Our most essential basic services concern public safety. The safety of residents should be the city’s highest priority. One of the most common concerns I hear about is the danger posed by the increase in car-jackings and break-ins.
One of my first acts on the council will be to propose a resolution to convene a blue-ribbon panel to analyze our public safety issues, including an analysis of data regarding uncharged felony offenses and our use of prosecutorial discretion. The purpose will be to identify strategies proven to reduce crime.
I support a fully staffed police force, positive police-community engagement, including social services to help residents in need to develop productive social connections and increase employment skills.
A community that feels safe is vibrant and more engaged. We need to provide for adequate police officers and firefighters. Our first responders are a resource that protects all of us, and remains a critical public need.
Stronger Municipal Infrastructure
Our City needs to take a fresh, common sense approach to its most fundamental purpose: the delivery of basic services.
We need to address how to pay for our basic core services before taking on additional costly programs. We have been neglecting an urgent need to fix our streets, in favor new programs with more taxes. We should prioritize our essential needs, set spending limits, and follow through with a more disciplined budget.
Much of the recent city development consists of multi-story apartments designed to increase density. These rental cubicles in the sky are touted as an “affordable housing” solution.
Unfortunately, much of this new construction is rarely affordable as it is priced at “market rates” well beyond the incomes of working families. It usually requires tearing down older, more affordable housing. Too much of our development has been funded with tax increment financing that diverts our property taxes away from city services, back into the coffers of the developers.
The relentless push for greater density also ignores the reality that St. Paul has been losing population. Nationally, we have a declining birth rate.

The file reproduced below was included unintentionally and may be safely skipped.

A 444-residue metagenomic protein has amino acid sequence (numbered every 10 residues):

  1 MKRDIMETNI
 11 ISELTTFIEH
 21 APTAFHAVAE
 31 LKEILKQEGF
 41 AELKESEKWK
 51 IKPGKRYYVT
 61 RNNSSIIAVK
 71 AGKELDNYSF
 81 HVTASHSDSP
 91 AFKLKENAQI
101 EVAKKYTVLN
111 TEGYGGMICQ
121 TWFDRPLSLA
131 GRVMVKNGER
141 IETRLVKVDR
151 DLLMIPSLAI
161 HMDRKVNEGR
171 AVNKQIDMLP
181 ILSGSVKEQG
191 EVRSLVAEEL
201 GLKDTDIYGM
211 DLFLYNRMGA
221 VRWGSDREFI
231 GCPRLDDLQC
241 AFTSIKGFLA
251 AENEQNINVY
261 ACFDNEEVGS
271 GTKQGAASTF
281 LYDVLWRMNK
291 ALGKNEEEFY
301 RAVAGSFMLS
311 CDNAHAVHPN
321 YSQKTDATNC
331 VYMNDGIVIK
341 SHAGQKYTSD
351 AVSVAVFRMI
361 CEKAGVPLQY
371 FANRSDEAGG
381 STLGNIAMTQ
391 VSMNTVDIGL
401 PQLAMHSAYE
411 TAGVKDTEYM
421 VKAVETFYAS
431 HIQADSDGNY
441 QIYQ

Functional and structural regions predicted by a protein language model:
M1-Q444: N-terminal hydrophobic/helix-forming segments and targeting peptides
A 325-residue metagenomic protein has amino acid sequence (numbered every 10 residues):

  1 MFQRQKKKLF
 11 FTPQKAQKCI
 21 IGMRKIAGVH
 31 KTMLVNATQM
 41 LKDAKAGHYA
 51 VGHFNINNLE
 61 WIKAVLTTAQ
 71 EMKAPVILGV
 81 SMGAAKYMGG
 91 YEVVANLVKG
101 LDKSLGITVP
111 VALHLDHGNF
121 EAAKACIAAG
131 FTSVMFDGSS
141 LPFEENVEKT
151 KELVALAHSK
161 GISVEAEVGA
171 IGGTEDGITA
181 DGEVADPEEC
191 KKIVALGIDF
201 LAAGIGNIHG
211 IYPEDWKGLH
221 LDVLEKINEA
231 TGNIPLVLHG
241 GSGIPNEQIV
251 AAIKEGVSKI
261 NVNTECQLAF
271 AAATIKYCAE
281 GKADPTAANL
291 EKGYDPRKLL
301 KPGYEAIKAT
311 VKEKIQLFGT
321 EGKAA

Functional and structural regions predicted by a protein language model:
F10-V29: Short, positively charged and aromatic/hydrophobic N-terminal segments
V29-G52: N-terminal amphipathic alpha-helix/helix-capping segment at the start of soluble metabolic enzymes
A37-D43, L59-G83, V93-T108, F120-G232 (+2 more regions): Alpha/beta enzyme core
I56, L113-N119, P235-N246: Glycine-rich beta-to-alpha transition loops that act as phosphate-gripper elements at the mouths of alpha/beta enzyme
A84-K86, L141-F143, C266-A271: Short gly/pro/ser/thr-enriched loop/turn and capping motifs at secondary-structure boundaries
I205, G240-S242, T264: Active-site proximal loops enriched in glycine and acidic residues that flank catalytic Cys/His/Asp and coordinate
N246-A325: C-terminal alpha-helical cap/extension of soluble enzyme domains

This push for more rental units ignores the fact that home ownership provides a truly more affordable housing. It is one of the most common ways of building financial wealth.
The high density brings adverse environmental impacts with loss of green space, traffic congestion, and increased urban heat island effect. High density creates a more intense level of human activity which imposes greater burdens on city services. High density often correlates with higher crime.
Prosperity for All
Our city is proposing to levy the highest sales tax found anywhere in Minnesota. We should not burden our businesses or our residents with more city sales taxes. On October 1, a metro-wide 1% increase in sales tax went into effect. This raised our local city sales tax to 8.875%. If the proposed 1% city sales tax is also enacted, it would push St. Paul’s rate to 9.875%–the highest in Minnesota. Nearby Wisconsin’s sales tax is 5%.
If St. Paul enacts this additional 1% sales tax, it would impose one of the highest sales taxes anywhere in the nation. This would create a disincentive for people to patronize St. Paul businesses. We need to support our small, local businesses and restaurants. They create financial opportunity and empower our residents.
In Minnesota, the sales tax rate for online sales and delivered items, is based on where the purchaser lives. Our residents would pay almost 10% in sales tax for any online purchases. This will include any big ticket appliance or other item requiring delivery.
Sales tax is a regressive tax; its greatest financial burden falls on our poorest residents who can least afford it. This proposed sales tax not only hurts St. Paul businesses, it burdens all who live in St. Paul.
Furthermore, there is no explanation to justify spending $738 million ($16.7 million per mile) to fix the 44 miles of streets listed in the resolution 23-33 describing the street projects; nor is there any way to ensure the city uses this revenue to fix our streets.
Our citizens have a right to expect a full and timely disclosure of government activity. Staged listening sessions are not a substitute for authentic public engagement.
The City’s attempt to link basic street repair to its new proposed sales tax shows how their communications are often misleading. In an effort to convince residents to vote for the new sales tax, the City falsely suggests that if the sales tax is not adopted, property taxes will have to go up. This ignores that fact that there are other sources of revenue to fund streets; it overlooks the common sense need to reset our priorities.
The Cattanach lawsuit initiated on behalf of Save Summit Avenue clearly shows the obstacles our citizens confront trying to obtain basic information. The City could not show what alternatives to Summit Avenue the City explored. As found by the Ramsey county judge handling this lawsuit, the City’s failure to comply with the Minnesota Government Data Practices Act, is due to its systemic deficiencies.